Stimulus, excess savings temper demand for personal loans

Higher savings rates and changing spending patterns drove down unsecured personal lending in 2020, even as other consumer lending in other categories rose.

Total balances of unsecured personal loans fell 8% year over year to $148 billion in the fourth quarter of 2020, TransUnion said in a consumer credit report released Thursday. The number of unsecured personal loans also decreased 9% to 21.2 million nationwide over the same period. The figures exclude point-of-sale loans.

Unsecured personal lending, which was surging until the pandemic, took a hit at the end of 2020 as consumers continued to stay home, save money and pay down credit card balances. Stimulus payments and assistance programs helped keep delinquency rates low, although it’s hard to know now how low they will stay. Experts say it’s unlikely that demand for the product will bounce back until daily life returns to something closer to normal.

Lenders pulled back from unsecured lending “pretty dramatically” in the early days of the pandemic, said Liz Pagel, consumer lending business leader at TransUnion. While some, especially online lenders, are returning to that market, the demand by consumers hasn’t recovered.

“Debt consolidation is one of the primary use cases in unsecured personal loans and with low credit card balances across the board, that’s just not as compelling,” Pagel said. “We saw consumers paying down their credit card balances with stimulus checks and just with lower spending overall. That need just isn’t as front and center for consumers.”

The credit card data in TransUnion’s report supports that analysis. The number of credit card accounts stood at 452.8 million, slightly down from the fourth quarter of 2019, and third-quarter originations (the latest available) fell more than a third to 12.3 million from a year earlier. Average credit card debt per borrower also declined to $5,111 in the fourth quarter from $5,835 in the fourth quarter of 2019, and new account lines averaged $3,722 compared with $5,214.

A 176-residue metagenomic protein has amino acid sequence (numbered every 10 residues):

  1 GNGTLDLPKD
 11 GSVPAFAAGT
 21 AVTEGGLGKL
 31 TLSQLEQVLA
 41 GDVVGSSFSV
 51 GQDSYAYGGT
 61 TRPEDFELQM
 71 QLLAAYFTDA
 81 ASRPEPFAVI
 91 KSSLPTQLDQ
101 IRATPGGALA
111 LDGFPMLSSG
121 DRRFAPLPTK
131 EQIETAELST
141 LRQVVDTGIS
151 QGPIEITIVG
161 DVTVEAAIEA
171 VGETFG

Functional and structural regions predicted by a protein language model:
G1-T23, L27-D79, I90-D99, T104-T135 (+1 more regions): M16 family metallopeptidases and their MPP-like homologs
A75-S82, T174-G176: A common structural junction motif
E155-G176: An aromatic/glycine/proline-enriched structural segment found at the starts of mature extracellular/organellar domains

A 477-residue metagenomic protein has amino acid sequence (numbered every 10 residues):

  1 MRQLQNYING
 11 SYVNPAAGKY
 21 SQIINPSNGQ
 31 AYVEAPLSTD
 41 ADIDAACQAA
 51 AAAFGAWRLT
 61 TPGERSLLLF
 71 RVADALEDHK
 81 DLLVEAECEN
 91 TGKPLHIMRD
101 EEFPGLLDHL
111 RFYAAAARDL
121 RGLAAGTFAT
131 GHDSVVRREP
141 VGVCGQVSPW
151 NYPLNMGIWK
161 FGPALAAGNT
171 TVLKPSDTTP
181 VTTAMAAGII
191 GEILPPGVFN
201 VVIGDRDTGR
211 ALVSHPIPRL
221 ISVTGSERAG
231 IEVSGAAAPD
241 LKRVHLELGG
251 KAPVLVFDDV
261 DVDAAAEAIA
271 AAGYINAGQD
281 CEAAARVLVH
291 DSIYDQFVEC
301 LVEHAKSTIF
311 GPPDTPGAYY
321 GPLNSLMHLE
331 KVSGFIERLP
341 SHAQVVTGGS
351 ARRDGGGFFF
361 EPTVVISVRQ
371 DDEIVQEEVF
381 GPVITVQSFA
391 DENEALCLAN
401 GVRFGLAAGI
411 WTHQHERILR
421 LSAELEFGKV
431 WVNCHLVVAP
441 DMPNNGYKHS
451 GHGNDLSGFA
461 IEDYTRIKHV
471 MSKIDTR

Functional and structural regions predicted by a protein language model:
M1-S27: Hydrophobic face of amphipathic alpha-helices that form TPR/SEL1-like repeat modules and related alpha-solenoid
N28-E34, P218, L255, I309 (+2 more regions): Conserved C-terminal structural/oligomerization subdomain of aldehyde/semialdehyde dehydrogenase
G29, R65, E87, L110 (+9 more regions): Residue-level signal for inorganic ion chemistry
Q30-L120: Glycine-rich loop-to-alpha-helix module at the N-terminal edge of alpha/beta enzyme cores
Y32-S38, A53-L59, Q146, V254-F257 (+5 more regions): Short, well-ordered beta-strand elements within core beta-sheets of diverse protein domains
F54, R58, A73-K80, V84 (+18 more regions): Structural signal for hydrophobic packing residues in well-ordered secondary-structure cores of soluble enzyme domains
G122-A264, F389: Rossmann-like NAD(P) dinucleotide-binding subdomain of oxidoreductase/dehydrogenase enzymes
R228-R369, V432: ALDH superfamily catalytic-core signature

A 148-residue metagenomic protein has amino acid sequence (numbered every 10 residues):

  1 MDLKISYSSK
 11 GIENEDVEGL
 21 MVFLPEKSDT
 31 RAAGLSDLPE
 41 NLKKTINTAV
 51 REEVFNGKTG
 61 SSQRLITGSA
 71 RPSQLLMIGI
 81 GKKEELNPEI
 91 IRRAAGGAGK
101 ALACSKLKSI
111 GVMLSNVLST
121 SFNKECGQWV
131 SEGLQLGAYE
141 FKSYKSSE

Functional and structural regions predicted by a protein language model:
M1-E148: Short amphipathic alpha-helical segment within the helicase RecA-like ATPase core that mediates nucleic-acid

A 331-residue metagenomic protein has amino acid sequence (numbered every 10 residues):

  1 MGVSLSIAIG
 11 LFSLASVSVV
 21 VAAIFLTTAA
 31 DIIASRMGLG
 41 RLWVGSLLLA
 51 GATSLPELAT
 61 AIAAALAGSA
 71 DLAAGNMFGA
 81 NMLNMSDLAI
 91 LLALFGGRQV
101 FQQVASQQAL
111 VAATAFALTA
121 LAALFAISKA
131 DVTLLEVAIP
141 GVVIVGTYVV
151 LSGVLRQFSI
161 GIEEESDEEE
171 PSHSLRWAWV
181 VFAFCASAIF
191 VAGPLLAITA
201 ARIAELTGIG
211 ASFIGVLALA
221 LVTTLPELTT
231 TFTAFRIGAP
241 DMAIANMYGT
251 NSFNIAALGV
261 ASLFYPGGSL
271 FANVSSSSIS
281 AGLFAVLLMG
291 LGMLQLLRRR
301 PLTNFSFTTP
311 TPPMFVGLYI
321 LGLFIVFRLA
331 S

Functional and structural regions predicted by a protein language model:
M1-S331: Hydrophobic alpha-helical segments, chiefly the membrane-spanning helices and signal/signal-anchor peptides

By contrast, mortgage lending rose as consumers bought and refinanced houses at low rates, and auto lending recovered as COVID-19-related lockdowns eased.

Financially stressed consumers are likely not looking for an unsecured personal loan. Those who kept their jobs but changed their spending habits are better able to save for large purchases and pay down credit card debt, said Teresa Blake, partner and lending transformation solution leader at KPMG.

“If I’ve been able to save because I haven’t been able to travel, then I’m not spending the same kind of money I did a year ago,” she said.

Delinquency rates on unsecured personal loans remained low at 2.46%, compared with 3.46% a year earlier. It’s hard to tell whether delinquencies will stay that low, or for how long, though. Additional stimulus checks, an extension of federal unemployment benefits and continued forbearance programs by lenders could help hold down delinquencies.

“Another stimulus check will do two things,” Pagel said. “One, we’ll see consumers be able to make their payments. That’ll be great for delinquencies, but it will also hurt demand for unsecured personal loans.”

A recovery in unsecured personal lending depends on the economic recovery and the path of the pandemic more generally. Until consumers begin spending more on credit cards, weddings and vacations, demand for those loans is likely to be weak, Pagel said.

“Spending has to come back,” she said. “Once people really come out of lockdown, I don’t know if we’ll see a huge run to big vacations, but I think that will drive more demand for unsecured personal loans.”

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